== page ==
But it was all avoidable. It could have been avoided, had we come up with a long-term strategy: a commitment to adequate reception; and more investment, not just in infrastructure, but also in terms of staff and capacity building. At the moment, what we have is a detention policy that was found to be illegal around three weeks ago. This is a serious situation that desperately needs to be addressed.

We also feel there is space for more co-operation with NGOs. On an operational level, I must say that this is something we already have; but it needs to be strengthened.

The infrastructural situation you describe sounds no different from the one we’ve been reading about for – as you said earlier – for over 20 years. Why do you think it has proven so difficult for Malta to pull its socks up when it comes to managing this issue better?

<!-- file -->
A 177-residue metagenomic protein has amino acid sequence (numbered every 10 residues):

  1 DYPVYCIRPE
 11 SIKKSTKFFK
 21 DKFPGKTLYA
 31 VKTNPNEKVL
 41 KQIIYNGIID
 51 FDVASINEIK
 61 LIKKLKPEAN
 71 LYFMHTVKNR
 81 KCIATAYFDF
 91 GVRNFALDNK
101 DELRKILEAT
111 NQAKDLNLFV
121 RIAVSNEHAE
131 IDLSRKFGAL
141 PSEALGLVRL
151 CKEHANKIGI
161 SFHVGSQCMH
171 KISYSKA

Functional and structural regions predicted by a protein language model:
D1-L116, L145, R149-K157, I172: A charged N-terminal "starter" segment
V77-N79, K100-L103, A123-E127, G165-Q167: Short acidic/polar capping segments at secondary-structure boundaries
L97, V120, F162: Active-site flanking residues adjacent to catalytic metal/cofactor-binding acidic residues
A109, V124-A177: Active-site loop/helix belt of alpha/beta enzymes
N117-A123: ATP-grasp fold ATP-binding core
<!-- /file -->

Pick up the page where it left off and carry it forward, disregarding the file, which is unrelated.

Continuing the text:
The problem is there are a number of bottlenecks. The Initial Reception Centres are overcrowded; people are being detained at the Safi barracks; and there are not enough open centres to cater for the increase in arrivals. This, in itself, is evidence of why a long-term plan was so sorely needed. The increase in arrivals was predictable. But having a plan, in itself, is still not enough. Extra support is needed. To begin with, there are some people who need ongoing care: in particular, vulnerable groups such as unaccompanied minors, families with small children, and so on. But most asylum seekers are young, able-bodied men who are ready and willing to be employed. These, too, need extra support to make that transition into the community. The sooner and more effectively this is done, the better for all of us; not only because they will be able to start contributing to the economy, but also because they’d be able to afford better housing within the community, rather than live in ghettoes. Hal Far has now become almost a small town in its own right; but it is a town with no facilities and zero investment. [Pause] I can carry on talking like this for hours, but at the end of the day it’s a very simple argument that we’re making. There needs to be commitment…